Lead in Drinking Water
Lead is not found in Cudahy's source water of public water system. However, lead can enter water as the result of the wearing away of materials containing lead in building fixtures, internal plumbing, or in the service line that brings water to your home. When water stands for several hours or more in fixtures or pipes that contain lead, the lead may leach into the water. It is also possible that physical disturbance of the piping may release lead into the water.
Since 1994, the Cudahy Water Utility has safely treated its water with ortho-phosphate to reduce the risk of lead leaching from plumbing materials into water. This compound forms a protective coating inside pipes and is considered to be the best practice for the control of lead in drinking water. However, some homes are more at risk for lead in drinking water due to characteristics of the plumbing at the individual residence.
Which homes are most at risk of having lead in drinking water?
- Homes with lead household plumbing. This can be determind by a licensed plumber.
- Homes with copper piping and lead solder installed between 1982 and 1987. Lead-based solder was banned for use after this time.
- Homes with faucets or fittings of brass which contain some lead. Plumbing and fixtures installed before January 1, 2014 or purchased from sources outside of the United States may contain lead.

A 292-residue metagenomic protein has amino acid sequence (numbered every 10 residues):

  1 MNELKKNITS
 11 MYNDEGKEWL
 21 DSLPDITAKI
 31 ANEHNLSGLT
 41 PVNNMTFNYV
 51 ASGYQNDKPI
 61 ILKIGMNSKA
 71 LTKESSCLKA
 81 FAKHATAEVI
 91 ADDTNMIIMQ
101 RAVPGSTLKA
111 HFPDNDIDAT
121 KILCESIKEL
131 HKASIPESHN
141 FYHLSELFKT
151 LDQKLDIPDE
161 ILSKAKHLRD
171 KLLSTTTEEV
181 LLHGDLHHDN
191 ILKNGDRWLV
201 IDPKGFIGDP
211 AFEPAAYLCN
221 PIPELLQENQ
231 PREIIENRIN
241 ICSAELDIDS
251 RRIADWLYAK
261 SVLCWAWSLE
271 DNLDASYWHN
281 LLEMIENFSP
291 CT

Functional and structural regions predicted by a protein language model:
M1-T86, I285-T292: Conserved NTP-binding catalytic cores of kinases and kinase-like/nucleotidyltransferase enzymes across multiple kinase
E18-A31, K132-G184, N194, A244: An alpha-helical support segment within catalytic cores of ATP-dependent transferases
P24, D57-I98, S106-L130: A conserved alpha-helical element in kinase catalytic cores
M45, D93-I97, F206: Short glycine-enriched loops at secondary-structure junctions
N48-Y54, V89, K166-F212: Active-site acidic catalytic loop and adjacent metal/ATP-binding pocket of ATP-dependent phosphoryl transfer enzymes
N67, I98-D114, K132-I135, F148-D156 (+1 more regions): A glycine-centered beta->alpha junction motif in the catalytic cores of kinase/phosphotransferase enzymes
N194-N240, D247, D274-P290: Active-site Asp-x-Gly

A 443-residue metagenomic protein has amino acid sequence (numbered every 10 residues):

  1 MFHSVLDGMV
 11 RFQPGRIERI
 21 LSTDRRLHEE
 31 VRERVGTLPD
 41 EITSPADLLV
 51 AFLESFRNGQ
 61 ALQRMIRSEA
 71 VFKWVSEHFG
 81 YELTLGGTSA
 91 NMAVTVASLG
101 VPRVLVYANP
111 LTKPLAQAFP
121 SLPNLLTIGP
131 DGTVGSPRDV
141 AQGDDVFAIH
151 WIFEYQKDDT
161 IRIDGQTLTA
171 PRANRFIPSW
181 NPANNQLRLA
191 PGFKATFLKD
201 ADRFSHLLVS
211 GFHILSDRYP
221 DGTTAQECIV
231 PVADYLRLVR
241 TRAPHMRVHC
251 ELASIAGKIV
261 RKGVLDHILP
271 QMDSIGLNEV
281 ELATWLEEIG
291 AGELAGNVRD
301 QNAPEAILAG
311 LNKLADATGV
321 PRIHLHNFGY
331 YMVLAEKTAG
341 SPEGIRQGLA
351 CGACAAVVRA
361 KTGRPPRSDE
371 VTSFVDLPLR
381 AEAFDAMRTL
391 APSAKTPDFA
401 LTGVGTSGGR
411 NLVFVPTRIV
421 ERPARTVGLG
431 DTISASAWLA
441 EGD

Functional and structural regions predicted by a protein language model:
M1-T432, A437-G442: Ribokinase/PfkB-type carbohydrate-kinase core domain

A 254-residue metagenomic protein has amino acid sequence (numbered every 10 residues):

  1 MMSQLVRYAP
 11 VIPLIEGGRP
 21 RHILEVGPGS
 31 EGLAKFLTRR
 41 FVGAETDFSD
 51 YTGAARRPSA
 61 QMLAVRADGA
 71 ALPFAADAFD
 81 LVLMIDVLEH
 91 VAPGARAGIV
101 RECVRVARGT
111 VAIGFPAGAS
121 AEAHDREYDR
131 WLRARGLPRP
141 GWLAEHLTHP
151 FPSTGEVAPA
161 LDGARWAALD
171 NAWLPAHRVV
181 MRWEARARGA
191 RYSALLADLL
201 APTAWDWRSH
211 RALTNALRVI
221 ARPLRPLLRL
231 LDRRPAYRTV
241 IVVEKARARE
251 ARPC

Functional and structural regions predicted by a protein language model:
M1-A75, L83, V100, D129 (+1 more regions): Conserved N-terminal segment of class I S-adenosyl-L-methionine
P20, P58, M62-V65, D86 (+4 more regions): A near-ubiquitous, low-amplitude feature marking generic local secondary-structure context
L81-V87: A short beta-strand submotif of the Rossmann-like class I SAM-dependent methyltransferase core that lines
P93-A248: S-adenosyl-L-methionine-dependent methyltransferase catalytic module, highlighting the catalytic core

- Homes where the service line connecting the water main in the street to the building is made of lead. Approximately 1,500 properties in the Cudahy Water Utility service area constructed before 1950 are known to have lead service lines.
How to reduce the risk of lead in your drinking water:
- Flush your plumbing before using tap water for drinking or cooking. Flush by running the kitchen faucet on cold for a minimum of 3 minutes.
- Use only cold water for cooking and drinking. Water from the hot tap water can dissolve lead more easily than cold water. Boiling water will not reduce the amount of lead in your drinking or cooking water. In fact, boiling can concentrate the lead in water.
- Inspect your faucet aerator. The aerator on the end of your faucet is a screen that can catch debris, including particles of lead. It is recommended to periodically remove the aerator and rinse out any debris.
- Purchase a home filtration system. Home drinking water filtration systems can reduce or eliminate lead. Be sure to look for products certified by NSF/ANSI under Standard 53 for removal of lead.
- Replace your lead service line or interior plumbing. Replacement must be done by a licensed plumber under contract from the homeowner.
- Typical Water Service Line Installations
- Lead Service Line Replacement Grants - more information will be available soon
Please direct any lead-related questions to:
Frank Miller, Cudahy Water Utility Superintendent